Let’s hope this sets a precedent.

Remember Meryl Dorey, who heads the anti-vax Australian Vaccination Network and who was interviewed in connection with the pertussis epidemic in New South Wales that claimed the life of 4-week-old Dana McCaffrey? Well, the Australian Skeptics have decided to lodge a health care complaint against Dorey and her organization for dispensing (really bad!) health care advice in contravention of the Australian Public Health Act of 1993.

You can read all about it (and other odd beliefs Dorey might subscribe to) over at Bad Astronomy.

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13 Responses

  1. Dorey might be a dangerous lunatic, but don’t they have something like the 1st Amendment in Australia?

  2. I don’t know, nor do we know whether the complaint will be accepted. But I would guess the argument being made is that under the circumstances, Dorey and her organization are the people yelling “Fire!” in a crowded theater.

    • I see what you are saying, but I don’t think yelling “Fire” is really an equivalent. Antivaxxxers seem to sincerely believe that they are razing legitimate concerns about safety of a product/ethicacy of a practice. I wouldn’t want anyone to think twice before voicing their opinion on any kind of matter, even if the opinion is most misguided.

  3. There’s no constitutional right to free speech in Australia, although it is protected through various other laws. This one is a longshot, but I applaud them for trying.

  4. I don’t think this is the answer. The answer is to win the argument with the majority, not to censor the minority. Besides you can’t ban selfishness, ignorance and credulity. If only you could…

    I am completely fed up with these people too. Really, I am – but I think this will backfire and possibly win them more sympathy.

    • I don’t know…I suspect that it might backfire on the kind of people who are a priori prone to believing the Big Bad Government is out to get them. The rest of the population…who knows?

      And apparently, that’s not the only step being taken. See here.

      • Actually, I like the ad. I think it will provoke discussion and will make people think about there they stand. I wish there was some way to do the same in the US. I’ve tried to get my parenting group to go public with being provaccination but people are worried about alienating people. I see it more like standing up to be counted.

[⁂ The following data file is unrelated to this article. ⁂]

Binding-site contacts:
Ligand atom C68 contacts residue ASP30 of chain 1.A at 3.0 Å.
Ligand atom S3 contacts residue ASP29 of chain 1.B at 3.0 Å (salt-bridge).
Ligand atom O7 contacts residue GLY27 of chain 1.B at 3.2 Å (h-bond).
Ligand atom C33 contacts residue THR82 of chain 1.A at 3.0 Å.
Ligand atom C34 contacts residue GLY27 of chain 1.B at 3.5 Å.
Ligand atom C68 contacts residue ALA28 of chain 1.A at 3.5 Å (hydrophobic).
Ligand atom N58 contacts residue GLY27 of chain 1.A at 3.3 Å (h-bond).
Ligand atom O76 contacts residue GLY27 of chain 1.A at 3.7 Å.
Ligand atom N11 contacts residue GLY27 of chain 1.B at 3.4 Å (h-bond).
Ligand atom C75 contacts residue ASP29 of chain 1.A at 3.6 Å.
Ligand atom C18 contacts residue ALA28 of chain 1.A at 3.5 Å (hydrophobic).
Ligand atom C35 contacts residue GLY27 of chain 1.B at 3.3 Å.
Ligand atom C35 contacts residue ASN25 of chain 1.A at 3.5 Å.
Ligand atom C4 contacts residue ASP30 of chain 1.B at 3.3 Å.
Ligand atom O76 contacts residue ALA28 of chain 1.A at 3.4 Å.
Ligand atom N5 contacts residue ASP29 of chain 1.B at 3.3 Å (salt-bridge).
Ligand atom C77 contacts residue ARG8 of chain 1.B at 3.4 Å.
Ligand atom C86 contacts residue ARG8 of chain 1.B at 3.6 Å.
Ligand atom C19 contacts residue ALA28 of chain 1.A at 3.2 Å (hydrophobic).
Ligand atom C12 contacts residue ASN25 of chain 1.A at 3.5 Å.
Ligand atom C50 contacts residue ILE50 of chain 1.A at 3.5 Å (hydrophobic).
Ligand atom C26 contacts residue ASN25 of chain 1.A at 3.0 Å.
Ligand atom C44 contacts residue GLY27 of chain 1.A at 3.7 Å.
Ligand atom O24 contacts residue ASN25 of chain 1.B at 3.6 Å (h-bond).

5. Hey then move to Idaho. That is were we keep all the fruit cakes in the States.

    then I will know not to go to Idaho with my children so they won’t catch a deadly disease.

    Off Topic. Ester are all vaccinations made with eggs? My cousin’s kid is severly limited and a high risk for health problems. However she is allergic to eggs. Do they make non-egg vaccines?

    • So typical

      • I hear Idaho’s beautiful and would love to visit. I’ve even ‘met’ some really nice peeps online from there.

        Pinky – off the top of my head, the only vaccines that are made with eggs are the MMR and the flu shots. You can read the vaccine inserts, which have to state what cells the viruses are grown in, here.

  6. Pinky, my son has an egg allergy. My understanding is that not all vaccines are cultured in eggs or if they are they aren’t all a problem for kids with egg allergies. For instance we (with earth-shattering irony) had to delay my son’s MMR booster by a month because his pediatrician wanted to make sure it wouldn’t be a problem Our allergist told us the amount of egg in the MMR is so negligible that it wouldn’t be a concern. The flu vaccine by contrast does sometimes cause reactions. My son also has asthma so he has it every year in the allergy clinic in case he reacts. The amount of egg vary depending on where it was manufactured. It’s not a precise thing and kids react differently depending on the severity of their allergy. That’s why they give it in the clinic.

  7. Thanks for the info guys.

  8. Sort of off-topic, but this is about vaccines so I thought I’d put it here. I’d love to hear your response to this journal on CafeMom: http://www.cafemom.com/journals/read/1512722/My_Dr_LIED_to_me_and_POISONED_my_son

    The main thing that sticks out to me is the idea that the nurse supposedly dumped all of the vaccines into one syringe and injected the child with them. Of course it would be very wrong if the nurse gave her child vaccinations when she hadn’t approved it, but I just find it difficult to believe that the nurse caught him up on all of his shots in one prick.

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